The study recommends a new strategy for Belarusian Railways that includes revaluation of assets, changes to accounting practices, and development of commercial strategies and business plans both for freight and passenger units. The study also calls for the strategic use of digital technologies to improve customer service, increase operational efficiency, and support infrastructure management.
In Belarus, most rail prices are regulated by the state. While international passenger tariffs have increased, regional and local passenger service tariffs have declined considerably, compared with inflation and earnings. As such, Belarusian Railways has had to cross-subsidize passenger services by charging higher tariffs on its freight business, which adversely impacts its competitiveness against foreign carriers and road freight.
“Prices for passenger transport by rail are so low that a 30km rail journey costs less than a metro ride in Minsk,” says Winnie Wang, World Bank Senior Transport Specialist. “An obligation to cross-subsidizing loss-making passenger services which should be a public service has prevented Belarusian Railways from making critical investments in its freight network, and even threatens the railway’s financial viability. To enhance competitiveness, therefore, Belarusian Railways should review its tariffs and set its own prices.”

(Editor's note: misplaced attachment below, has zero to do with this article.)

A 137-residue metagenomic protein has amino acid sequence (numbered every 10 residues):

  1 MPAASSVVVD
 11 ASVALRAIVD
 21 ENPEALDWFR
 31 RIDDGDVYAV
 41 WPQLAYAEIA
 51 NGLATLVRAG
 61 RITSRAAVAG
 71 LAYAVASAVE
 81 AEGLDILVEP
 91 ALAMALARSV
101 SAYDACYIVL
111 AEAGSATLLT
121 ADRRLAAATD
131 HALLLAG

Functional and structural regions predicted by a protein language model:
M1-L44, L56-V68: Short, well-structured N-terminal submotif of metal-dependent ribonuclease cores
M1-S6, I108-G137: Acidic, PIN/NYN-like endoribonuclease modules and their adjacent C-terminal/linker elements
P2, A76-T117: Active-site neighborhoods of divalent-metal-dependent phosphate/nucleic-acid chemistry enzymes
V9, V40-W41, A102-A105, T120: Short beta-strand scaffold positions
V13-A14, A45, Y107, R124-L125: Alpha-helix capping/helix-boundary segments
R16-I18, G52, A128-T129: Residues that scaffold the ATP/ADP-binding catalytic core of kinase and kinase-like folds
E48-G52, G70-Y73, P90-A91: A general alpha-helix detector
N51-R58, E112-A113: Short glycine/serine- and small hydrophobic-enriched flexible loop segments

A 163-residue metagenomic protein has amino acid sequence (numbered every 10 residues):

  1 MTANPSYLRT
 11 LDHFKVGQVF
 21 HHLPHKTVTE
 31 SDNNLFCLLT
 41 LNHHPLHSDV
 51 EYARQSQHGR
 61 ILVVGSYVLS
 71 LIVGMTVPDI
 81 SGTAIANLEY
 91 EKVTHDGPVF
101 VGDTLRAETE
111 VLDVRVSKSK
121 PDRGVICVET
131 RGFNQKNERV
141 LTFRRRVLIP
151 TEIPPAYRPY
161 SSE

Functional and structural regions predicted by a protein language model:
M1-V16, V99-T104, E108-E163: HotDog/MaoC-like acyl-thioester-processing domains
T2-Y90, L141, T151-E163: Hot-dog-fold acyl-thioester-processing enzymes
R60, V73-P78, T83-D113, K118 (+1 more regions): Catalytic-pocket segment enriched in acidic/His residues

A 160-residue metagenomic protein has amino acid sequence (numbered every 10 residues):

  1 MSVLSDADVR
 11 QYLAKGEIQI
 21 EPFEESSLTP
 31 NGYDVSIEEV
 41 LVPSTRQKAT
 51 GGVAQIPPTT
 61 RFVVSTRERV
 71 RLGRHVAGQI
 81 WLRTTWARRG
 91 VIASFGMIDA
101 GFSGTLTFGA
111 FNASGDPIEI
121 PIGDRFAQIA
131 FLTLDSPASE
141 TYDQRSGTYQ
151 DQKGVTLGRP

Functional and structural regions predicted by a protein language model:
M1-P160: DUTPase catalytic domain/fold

As an important first step in the long-term process of transforming the railway sector, the study suggests that Belarusian Railways undertakes analyses of freight and passenger markets and forecasts, investment needs and requirements, and organizational structure.
Spending on health increase faster than rest of global economy